However, the effort was, due to the disastrous nature of the “patties,” an epic fail” – as the current vernacular calls a calamity of the scale of this cook. I do like Shrimp Burgers, but the next time they are on the menu at our house, Melissa will have to do the honors of making the patties. I will man the grill.

As it stands now, I can’t let the weekend grilling end on that note. Tomorrow night will indeed involve firing up the Kamado Joe and cooking something that I can pull off successfully…..maybe those nice 80/20 ground chuck burgers will get cooked this weekend after all!

Leftover (YUM) BBQ Pork!

8 Dec

Tonight was a no-cook night – well, sort of – no cooking in the Grill Garden. Luckily, I cooked a Boston Butt over the weekend for a friend and had retained a some of the cookin’. So tonight’s dinner was BBQ Pork and roasted sweet potatoes.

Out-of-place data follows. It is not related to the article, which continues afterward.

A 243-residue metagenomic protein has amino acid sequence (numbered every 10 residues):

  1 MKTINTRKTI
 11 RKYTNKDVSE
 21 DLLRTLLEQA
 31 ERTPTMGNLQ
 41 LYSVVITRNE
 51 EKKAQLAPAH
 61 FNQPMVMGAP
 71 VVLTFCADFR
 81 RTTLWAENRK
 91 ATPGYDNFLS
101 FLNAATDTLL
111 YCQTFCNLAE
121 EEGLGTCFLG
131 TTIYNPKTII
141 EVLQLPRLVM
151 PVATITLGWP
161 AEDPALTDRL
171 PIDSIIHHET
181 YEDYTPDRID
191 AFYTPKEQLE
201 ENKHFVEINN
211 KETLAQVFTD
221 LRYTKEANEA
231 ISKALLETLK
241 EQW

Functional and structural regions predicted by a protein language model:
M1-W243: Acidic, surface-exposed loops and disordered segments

The BBQ was cooked on my Kamado Joe ceramic Kamado-style cooker. The KJ is a red-headed first cousin to the ubiquitous large-sized Big Green Egg. It was given to me as a gift about two years ago, and I have cooked on it at least once a week – oftentimes more – ever since then. The KJ comes with a nice sturdy “nest” with large wheels for easy movement and two teak wood fold down shelves. The cooking grate, which is the same size as the large BGE, is stainless steel and hinged to allow the adding of additional smoke wood, if necessary, during the cook. The Kamado Joe Company, based in Georgia, doesn’t yet offer as many accessories as there are “Eggcessories” for the BGE, but the heat deflector set up is creative and the pizza stone is sturdy. Luckily, “Eggcessories” designed for the large BGE also fir the Kamado Joe. I’ve run the KJ for as long as 20 hours on a single load of Wicked Good lump charcoal, starting with grilling steaks, then cooking a Boston Butt, and finally, finishing with a spatchcocked chicken. The Kamado Joe is my all-purpose workhorse cooker, handling all cooking parties with ease – from 14 hour briskets to 8 minutes of searing steaks to 3 minutes or so of Neapolitan-style pizza.